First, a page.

The not-so-tender traps

Many companies are misallocating their e-learning budgets by falling down on
two counts, says ICUS’ Christiaan Heyning

Last year, European companies spent £224m on e-learning projects, with 50
per cent of that expenditure in the UK, according to figures from Enterprise
Ireland, the Irish Government’s trade and technology body.

Unfortunately, if past performance is anything to go by, much of the time
and money spent on these projects is wasted. Not because e-learning is a
useless hype, but because companies are falling into one, or sometimes two,
traps.

Let’s look at the first trap: spending money on technology without having
proven the e-learning concept, usually by acquiring a Learning Management
System (LMS). Not only does this often lead to companies buying technology that
does not fit their needs, it raises the bar for judging e-learning since implementing
an LMS can be highly disruptive and capital-intensive. Research firm Gartner
has estimated that worldwide, firms waste as much as 20 per cent of the US$2.7
trillion spent annually on technology by buying software that does not fits
their needs.

The second trap is to assume an e-learning implementation project is
finished when the technology works, a consequence of focusing on the technical
side of e-learning while neglecting the change management and communication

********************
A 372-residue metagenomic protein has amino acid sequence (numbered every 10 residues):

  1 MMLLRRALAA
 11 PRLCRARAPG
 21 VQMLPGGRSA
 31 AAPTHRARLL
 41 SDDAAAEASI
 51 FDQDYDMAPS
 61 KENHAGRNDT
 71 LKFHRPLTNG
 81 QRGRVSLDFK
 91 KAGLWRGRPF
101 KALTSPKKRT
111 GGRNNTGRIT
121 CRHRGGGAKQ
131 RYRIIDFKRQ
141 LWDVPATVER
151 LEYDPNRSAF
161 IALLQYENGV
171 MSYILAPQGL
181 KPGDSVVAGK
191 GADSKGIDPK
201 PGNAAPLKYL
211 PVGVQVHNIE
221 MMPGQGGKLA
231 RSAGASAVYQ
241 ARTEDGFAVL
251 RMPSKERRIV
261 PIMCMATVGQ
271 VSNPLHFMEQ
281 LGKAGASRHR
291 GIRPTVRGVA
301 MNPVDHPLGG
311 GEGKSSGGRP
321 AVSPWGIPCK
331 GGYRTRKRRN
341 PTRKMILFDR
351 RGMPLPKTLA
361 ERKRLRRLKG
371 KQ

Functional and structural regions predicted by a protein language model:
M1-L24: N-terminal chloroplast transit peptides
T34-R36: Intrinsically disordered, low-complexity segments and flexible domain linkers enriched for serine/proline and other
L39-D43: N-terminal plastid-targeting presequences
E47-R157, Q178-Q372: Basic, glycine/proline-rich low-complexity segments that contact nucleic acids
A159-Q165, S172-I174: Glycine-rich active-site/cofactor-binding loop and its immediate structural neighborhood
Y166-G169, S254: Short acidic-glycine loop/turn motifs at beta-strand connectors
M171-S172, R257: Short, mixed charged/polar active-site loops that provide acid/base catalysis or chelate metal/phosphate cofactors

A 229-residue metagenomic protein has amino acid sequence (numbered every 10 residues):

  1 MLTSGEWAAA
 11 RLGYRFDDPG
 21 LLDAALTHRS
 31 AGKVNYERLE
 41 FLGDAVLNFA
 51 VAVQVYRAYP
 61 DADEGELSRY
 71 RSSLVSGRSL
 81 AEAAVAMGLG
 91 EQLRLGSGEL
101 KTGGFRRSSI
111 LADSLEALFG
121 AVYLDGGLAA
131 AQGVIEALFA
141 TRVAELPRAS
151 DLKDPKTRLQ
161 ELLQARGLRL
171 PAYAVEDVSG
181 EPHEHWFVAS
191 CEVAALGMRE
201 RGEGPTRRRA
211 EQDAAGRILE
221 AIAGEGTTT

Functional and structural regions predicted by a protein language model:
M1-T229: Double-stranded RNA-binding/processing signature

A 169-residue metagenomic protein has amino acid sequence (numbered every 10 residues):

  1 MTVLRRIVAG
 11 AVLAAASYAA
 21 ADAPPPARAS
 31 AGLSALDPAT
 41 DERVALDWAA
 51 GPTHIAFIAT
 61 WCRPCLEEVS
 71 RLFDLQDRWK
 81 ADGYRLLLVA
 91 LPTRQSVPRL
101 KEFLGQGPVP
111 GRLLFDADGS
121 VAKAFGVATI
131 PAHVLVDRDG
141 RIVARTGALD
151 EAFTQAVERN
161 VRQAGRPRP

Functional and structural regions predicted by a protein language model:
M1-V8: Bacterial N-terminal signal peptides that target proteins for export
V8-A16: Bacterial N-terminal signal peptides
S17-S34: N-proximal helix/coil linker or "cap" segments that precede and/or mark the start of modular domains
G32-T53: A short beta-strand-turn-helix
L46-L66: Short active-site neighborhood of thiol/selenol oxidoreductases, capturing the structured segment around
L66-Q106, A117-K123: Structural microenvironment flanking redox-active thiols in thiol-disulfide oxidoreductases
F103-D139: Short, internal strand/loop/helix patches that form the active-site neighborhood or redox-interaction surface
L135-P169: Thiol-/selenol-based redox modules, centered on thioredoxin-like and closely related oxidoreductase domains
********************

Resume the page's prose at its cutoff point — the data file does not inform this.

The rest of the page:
aspects.

Both traps can be avoided. Use an LMS hosted by a specialist provider, at
least for the duration of a pilot. This way, the energy – and money – can go
into finding or developing relevant and engaging content, which can be used in
a pilot to gauge user reaction and as a measure of how an organisation will
react to a large-scale e-learning implementation.

The second trap can also be addressed but is trickier as it is largely
culture-dependent. It is safe to say that most employees are already pressed
for time so e-learning will have to compete with other business activities if
it is to succeed. Employees must be convinced that the e-learning courses on
offer are of benefit to them.

To achieve these two goals, companies must undertake a change management and
communication campaign when implementing e-learning. This campaign should be
targeted at the prospective learners as well as their managers. The managers,
after all, will have to give the rewards and provide day-to-day stimulation and
encouragement. Senior management must also be won over since they have to extol
the benefits of e-learning as a strategic initiative.

If companies follow this advice they can focus on the crucial matters in
e-learning projects, such as where to get effective content and how to achieve
organisational support.

Christian Heyning is senior business development manager at ICUS – www.icus.net

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